In 2009, the Massachusetts Department of Elementary and Secondary Education (DESE) implemented its accountability system to measure individual school and district performance. The intent of DESE’s accountability plan was and continues to be to determine how schools and districts are doing and to clarify what schools and districts may need. Currently, school and district performance indicators include student achievement on standardized tests, student progress and growth, high school completion, progress towards English proficiency for English learners, chronic absenteeism, and advanced coursework completion.
When DESE initially implemented its accountability system, schools and districts were rated from Level 1 to Level 5. The state determined that districts that were labeled level 4 or 5 needed assistance. Schools or districts that were labeled level 5 were subject to a direct takeover by DESE through a receivership. During these years, Westfield Public Schools did spend some time as a level 3 district due to not meeting targets for narrowing proficiency gaps in particular student subgroups. This means that some of our students were not achieving at the same level as other student groups
Beginning in 2018, DESE changed their accountability system and abandoned the “leveling” system of schools and districts. An increased focus was placed on raising the performance of each school’s lowest performing subgroups. Schools and districts are placed into categories that describe how they are doing and what kind of support they may receive from the state. Two of these categories, focused/targeted support and broad/comprehensive support, indicate that a district or school require assistance or intervention from DESE. The other categories include no progress, limited progress, moderate progress, substantial progress, and meeting or exceeding targets. In 2019, our district was classified as making moderate progress toward improvement targets. In 2020, DESE did not issue school, district, or state accountability determinations due to the cancelling of MCAS and school closures related to the pandemic.
WPS community members should know that as a district, we continuously prioritize DESE’s accountability indicators. Students that do not achieve well on standardized tests and local benchmark assessments participate in intervention programs where their progress and growth are tracked. In the last several years, our student drop-out rate has declined dramatically and the number of students that complete high school in four years has increased significantly. Two years ago, we developed an Attendance Task Force to improve student attendance across the district, and despite the challenges of the pandemic, we have continued to address chronic absenteeism in our schools. And while we still offer an abundance of Advanced Placement courses at Westfield High School, our district has also embraced DESE’s Early College Model with our Westfield Promise Dual Enrollment partnership with Westfield State University. Granted this option does not count toward our overall accountability rating with the state, but we believe that students that want to take college courses to earn real college credit at no cost to them while they are in high school should have that opportunity.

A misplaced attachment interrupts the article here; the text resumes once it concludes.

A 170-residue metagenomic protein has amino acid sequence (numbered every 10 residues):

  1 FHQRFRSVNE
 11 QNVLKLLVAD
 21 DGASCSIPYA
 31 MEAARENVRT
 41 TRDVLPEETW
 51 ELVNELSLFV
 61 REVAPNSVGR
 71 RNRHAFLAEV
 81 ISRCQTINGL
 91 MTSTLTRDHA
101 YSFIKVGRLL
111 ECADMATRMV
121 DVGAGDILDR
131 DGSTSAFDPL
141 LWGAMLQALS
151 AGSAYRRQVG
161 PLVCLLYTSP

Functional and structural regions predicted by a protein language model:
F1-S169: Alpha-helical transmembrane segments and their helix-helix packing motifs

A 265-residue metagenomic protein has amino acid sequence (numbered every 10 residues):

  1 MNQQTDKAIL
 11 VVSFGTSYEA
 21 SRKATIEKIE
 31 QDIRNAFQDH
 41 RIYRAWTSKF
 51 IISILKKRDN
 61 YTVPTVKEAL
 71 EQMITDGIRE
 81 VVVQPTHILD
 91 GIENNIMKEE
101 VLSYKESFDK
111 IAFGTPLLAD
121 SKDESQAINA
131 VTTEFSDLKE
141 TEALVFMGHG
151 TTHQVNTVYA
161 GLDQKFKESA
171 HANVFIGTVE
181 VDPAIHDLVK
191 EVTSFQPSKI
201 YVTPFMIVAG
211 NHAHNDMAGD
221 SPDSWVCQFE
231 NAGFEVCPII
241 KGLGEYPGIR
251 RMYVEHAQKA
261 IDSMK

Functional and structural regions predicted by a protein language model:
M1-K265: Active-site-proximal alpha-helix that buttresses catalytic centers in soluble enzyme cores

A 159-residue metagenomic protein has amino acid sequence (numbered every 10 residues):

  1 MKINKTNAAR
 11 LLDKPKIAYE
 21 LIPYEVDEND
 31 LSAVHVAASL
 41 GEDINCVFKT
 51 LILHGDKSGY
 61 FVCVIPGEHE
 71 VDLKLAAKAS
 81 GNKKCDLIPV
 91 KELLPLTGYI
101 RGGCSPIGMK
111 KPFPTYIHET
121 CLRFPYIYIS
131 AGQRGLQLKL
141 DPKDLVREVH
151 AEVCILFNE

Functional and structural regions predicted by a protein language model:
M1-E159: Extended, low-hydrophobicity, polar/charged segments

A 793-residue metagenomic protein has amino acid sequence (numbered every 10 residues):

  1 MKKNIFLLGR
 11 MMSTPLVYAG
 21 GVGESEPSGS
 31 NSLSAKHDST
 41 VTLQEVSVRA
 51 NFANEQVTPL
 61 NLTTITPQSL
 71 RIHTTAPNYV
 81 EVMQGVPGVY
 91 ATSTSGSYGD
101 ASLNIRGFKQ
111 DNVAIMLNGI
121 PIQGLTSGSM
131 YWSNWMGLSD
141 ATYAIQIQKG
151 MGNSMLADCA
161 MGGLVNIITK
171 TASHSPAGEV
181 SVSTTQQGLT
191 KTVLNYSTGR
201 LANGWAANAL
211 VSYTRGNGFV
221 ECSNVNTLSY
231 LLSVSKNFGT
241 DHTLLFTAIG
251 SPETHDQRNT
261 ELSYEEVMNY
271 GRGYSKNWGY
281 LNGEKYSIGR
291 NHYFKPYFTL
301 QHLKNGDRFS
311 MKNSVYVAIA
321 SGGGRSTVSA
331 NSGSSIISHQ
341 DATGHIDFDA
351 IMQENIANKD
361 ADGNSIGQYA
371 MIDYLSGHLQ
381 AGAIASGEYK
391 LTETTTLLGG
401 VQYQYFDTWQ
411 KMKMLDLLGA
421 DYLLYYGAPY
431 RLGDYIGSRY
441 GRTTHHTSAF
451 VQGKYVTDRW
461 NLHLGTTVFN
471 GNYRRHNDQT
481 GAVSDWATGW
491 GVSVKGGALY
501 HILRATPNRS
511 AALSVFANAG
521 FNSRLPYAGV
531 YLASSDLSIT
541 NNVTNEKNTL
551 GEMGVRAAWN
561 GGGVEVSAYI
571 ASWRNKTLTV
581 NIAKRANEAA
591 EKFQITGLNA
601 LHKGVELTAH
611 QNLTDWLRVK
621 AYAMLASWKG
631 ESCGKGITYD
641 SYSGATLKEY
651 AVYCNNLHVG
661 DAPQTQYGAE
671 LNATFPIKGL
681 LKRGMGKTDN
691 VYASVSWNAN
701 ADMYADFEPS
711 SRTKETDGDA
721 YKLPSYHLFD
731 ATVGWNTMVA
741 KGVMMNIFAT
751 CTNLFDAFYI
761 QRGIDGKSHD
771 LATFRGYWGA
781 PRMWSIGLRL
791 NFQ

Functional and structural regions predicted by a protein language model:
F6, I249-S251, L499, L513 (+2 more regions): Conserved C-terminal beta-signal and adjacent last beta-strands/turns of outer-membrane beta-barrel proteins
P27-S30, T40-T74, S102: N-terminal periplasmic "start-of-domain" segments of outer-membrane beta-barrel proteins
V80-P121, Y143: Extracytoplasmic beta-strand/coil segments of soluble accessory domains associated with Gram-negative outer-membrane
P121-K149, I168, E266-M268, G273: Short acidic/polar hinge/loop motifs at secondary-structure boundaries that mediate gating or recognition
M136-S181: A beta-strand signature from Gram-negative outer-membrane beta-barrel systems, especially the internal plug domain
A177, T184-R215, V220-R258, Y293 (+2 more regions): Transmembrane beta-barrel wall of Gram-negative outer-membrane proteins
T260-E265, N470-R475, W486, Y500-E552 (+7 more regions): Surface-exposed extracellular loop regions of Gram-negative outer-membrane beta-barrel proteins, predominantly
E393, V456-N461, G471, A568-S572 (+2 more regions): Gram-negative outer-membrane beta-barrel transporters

With another election season upon us, there is misinformation being spread on social media about our schools and district. I want to reassure our community that the claim that our district was ever or is currently in danger of an imminent DESE takeover is completely inaccurate. In fact, our WHS Transition Services Program, WTA Aviation Maintenance Technology Program, Early College Program, Westfield Virtual School, Westfield Education to Business Alliance, and Work-based Learning initiatives are models in our state. In the last several years, the number of WTA students attending a post-secondary school has doubled and graduates from Westfield High School have been accepted to prestigious schools including Harvard University, the Massachusetts Institute of Technology, and the United States Naval and Air Force Academies. Last year, Westfield Middle School was named a “Spotlight School” by the New England League of Middle Schools. Our district has a lot to celebrate. False statements about a pending state takeover only serves to deflate the morale of our hard-working teachers, support staff, and administrators.
Most districts and schools develop District and School Improvement Plans that are approved by the local school committee or school board. In Westfield, we develop Strategies for Continuous Improvement because we promote a culture of continuous learning and know we must adapt to meet the changing needs of our students. Effective educators know that student success isn’t just about test scores. As we begin a new school year, it is important for us to remember the true purpose of education, which is to prepare young people to succeed in their lives and contribute as citizens to their community. Please do not hesitate to reach out to our central office with questions about accountability or any other area of concern.
Superintendent of Schools
Westfield Public Schools